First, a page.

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Archived Content from Conference Held in May 2015
LTE 2015: Changes and Challenges in Language Teacher Education

Pre-Conference Workshops

Limit 35 participants per workshop/25 if held in the language lab.
Workshops will fill quickly so register soon!

Morning Workshops • 9–11:30 AM

How, When and Why Technology Facilitates SLA: What Language Teacher Educators Need to Know
Fernando Rubio, University of Utah

In this workshop, we will explore how different theories of second language acquisition may lend support to the inclusion of technology in and out of the classroom and why the affordances of online technologies may make language learning more effective.

Target audience: All contexts and levels
Note: This workshop will be held in a CLA Language Center lab.
(Limit 25 participants)

Pedagogical Approaches and Classroom Applications for Teaching Heritage Language Learners
Maria Carreira, California State University, Long Beach

A heritage language teacher's knowledge base should include an understanding of macro-based approaches (Celce-Murcia and Olshtain, 2000) and Differentiated Teaching (Tomlinson, 2009) and how to use them in heritage language and mixed classes (classes with heritage and second language learners). Key concepts, techniques, and instructional approaches in heritage language teaching are presented against the backdrop of research on heritage language learners and heritage language pedagogy.

Target audience: Heritage Language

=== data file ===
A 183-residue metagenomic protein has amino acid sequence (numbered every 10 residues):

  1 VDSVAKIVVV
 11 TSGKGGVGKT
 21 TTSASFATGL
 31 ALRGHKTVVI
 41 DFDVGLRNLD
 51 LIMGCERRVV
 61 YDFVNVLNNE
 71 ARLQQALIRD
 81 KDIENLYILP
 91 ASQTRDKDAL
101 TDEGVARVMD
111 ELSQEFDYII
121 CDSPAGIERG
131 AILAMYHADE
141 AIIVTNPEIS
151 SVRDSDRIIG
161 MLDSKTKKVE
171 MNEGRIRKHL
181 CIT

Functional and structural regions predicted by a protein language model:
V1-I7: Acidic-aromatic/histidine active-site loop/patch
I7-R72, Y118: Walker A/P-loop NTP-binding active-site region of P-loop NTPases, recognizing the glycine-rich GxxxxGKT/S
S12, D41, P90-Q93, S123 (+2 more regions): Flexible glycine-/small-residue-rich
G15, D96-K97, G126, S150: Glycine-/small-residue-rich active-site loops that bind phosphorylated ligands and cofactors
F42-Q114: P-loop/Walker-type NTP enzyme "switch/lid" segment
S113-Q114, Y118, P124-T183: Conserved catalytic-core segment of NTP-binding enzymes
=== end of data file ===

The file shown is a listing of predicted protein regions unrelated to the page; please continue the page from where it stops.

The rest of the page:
Program Evaluation for Language Teacher Educators
Margaret Malone, Center for Applied Linguistics; and John McEwan Davis, Georgetown University

Program evaluation has the potential to provide opportunities for instructors to reflect on their own teaching, professional goals and professional development needs while also transforming language programs. Designed for language educators, this workshop provides an overview of current approaches to language program development and identifies ways that both the activities and outcomes of program evaluation can assist language instructors in maintaining program quality while identifying areas for growth and improvement.

Target audience: All levels and contexts

Using Multimedia Case Studies in Teacher Preparation
Annela Teemant, Indiana University-Purdue University Indianapolis

Effective use of multimedia materials allows teacher educators to address the teaching-learning process authentically from various theoretical and practical points of view. Multimedia materials also humanize learners and learning in ways that honor the interconnectedness of language, cognition, and emotion. In this session, participants will use design principles to frame use of multimedia materials and apply critical sociocultural perspectives to the discussion of video clips of learners, teachers, and instruction.

Target Audience: All contexts and levels
Download Handout (PDF) 

Afternoon Workshops • 1:30–4 pm

Considering Identities and the Language/Culture/Power Nexus: Drama-Based Tools for Bilingual and ESL Teacher Preparation
Deborah Palmer and Blanca Caldas, University of Texas at Austin

Language is inextricably tied to culture and identity; some languages (and some identities) have higher status than others in our society—and this matters for learners and their teachers. In bilingual and ESL classrooms, students are often faced with the challenge of learning English within a minoritized context; teachers must learn to be their advocates. Drama can be a powerful tool to help future bilingual and ESL teachers learn professional advocacy skills, and develop the skills to bridge culture/ language/ power in the classroom. Participants will engage in drama re-enactments of classroom situations, and will come away with a toolbox of resources and strategies for opening up critical conversations with their preservice bilingual and ESL teachers.

Target audience: ESL/Bilingual, K-12

New Realities in Preparing Teachers of Adult Language Learners
Julia Reimer and Betsy Parrish, Hamline University